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Flashback: how our groundbreaking university emerged from 'middle of nowhere'

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It was a cool September morning, and a chilly wind was blowing across the open plains of Sippy Downs.

Education Minister Pat Comben turned a spadeful of earth and declared that work had started on a university for the Sunshine Coast.

It was hard to imagine that a campus would rise from this barren spot, seemingly in the middle of nowhere.

The address was “intersection of Stringybark and Mountain Creek Roads, near Tanawha”, roads that have long-since ceased to intersect.

In the distance was an old Southern Cross windmill, the last trace of the cattle grazing lease known as Sippy Downs on the Moolooloo Plains pastoral run of John Westaway in the 1860s.

The cattle were gone by the 1980s, and remnant sugar cane crops were also on their way out.

By September 4, 1994, when works (pictured below) officially commenced on the 100ha Sunshine Coast University College site, Sippy Downs had officially become a new suburb.

Planners were putting the finishing touches to an ambitious 300ha master-planned residential estate called Chancellor Park.

Its catchcry was “toddle to kindergarten, walk to university” – and they did, in their thousands.

Bound by the Sunshine Motorway, Kawana Way, the M1 and Mooloolah National Park, the plains south of Buderim came into their own after the university opened in 1996.

But it had been a long road.

The subject first came up in 1973 but it was the efforts of the Sunshine Coast Education Advancement Committee pushing for a university in 1986, that really got things moving.

Its chairman Alison Kerr-Jones, who would lobby long and hard for a university, was  constantly pointing out to all levels of government that there was sufficient local demand for degree and diploma courses.

But where? Member for Cooroora, Gordon Simpson, said there was land near Nambour; Maroochy Shire Council favoured the old agricultural research station land at Coolum; there was 200ha behind the Caloundra racecourse, or perhaps it could be private like the Gold Coast’s new Bond University.

The committee didn’t care where, they just wanted something locked in and continued calling for immediate action. Ms Kerr-Jones put the case that the Sunshine Coast was the largest area in Australia not being serviced by its own university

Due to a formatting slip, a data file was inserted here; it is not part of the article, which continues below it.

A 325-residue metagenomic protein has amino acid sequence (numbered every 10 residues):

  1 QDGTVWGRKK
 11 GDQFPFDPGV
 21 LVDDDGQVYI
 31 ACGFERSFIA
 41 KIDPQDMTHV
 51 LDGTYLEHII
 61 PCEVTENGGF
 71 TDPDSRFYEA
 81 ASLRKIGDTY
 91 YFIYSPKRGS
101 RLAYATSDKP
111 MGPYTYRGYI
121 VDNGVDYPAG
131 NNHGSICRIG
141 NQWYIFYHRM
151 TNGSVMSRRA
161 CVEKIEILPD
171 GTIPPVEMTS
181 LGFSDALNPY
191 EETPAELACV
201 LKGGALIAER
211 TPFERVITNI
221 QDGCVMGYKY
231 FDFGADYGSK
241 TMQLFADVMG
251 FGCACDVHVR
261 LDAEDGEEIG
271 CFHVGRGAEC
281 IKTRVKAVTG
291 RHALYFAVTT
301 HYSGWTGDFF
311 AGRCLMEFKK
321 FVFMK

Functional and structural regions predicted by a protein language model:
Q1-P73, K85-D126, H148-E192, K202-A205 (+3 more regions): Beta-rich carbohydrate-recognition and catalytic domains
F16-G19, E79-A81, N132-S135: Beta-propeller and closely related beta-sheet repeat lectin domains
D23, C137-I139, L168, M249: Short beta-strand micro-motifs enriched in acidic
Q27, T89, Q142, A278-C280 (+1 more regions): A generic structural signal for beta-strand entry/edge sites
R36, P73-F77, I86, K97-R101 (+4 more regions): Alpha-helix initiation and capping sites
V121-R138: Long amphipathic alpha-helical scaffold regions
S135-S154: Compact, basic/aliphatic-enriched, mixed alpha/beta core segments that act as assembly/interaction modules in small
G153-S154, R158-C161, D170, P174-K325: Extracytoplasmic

Finally, in 1989, the federal government gave the nod.  (The federal government provides funding for capital works while running and infrastructure costs are state and local government responsibilities.)

It would be another four years before the state government passed legislation in 1993 for an autonomous Sunshine Coast university.

There would be an eight-member Planning Advisory Council to include four Sunshine Coast and four QUT representatives. This would be increased to 16 members over the next year to look after planning and development and to appoint a vice-chancellor.

The QUT would have a sponsoring role until an enrolment of 2000 students was reached, then full control would be taken locally.

The federal government had allocated $9.5 million for construction and gave assurances it would spend between $22 million and $25 million on bricks and mortar within three years.

On July 1, 1994, Queensland parliament passed the Sunshine Coast University College Act. The “college” was dropped with the passing of the University of the Sunshine Coast Act 1998.

It would be the newest university in Australia and the first to be built in Queensland for more than 20 years.

And on that cold September morning in 1994, work got underway.

Professor Paul Thomas, who had been president of the Planning Committee, was appointed inaugural vice-chancellor effective January 1, 1996 and a month later, more than 20 years of lobbying and two years of planning and design was celebrated with the opening of the Sunshine Coast University College and the arrival of its first 524 students.

Its environmentally sustainable building program set new standards in architectural design and was recognised as a model for regional campuses.  Buildings and facilities have kept on growing and been recognised with awards for planning, architecture and construction.

In 1997, about 600 students began a Bachelor degree in Arts or Business and it was expected numbers would rise to 1100 the following year.

The University of the Sunshine Coast now has more than more than 120 degree programs, 30,000 graduates and employs more than 1000 fulltime staff.

After a two-year Covid-enforced break, Open Day returns to the University of the Sunshine Coast’s Sippy Downs campus on Sunday, August 7.

Prospective students will be able to explore its range of degree programs with a full interactive program, from seaweed demonstrations to engineering experiments.

This flashback is brought to you by Sunshine Coast journalist and history writer Dot Whittington, also the editor of Your Time Magazine.

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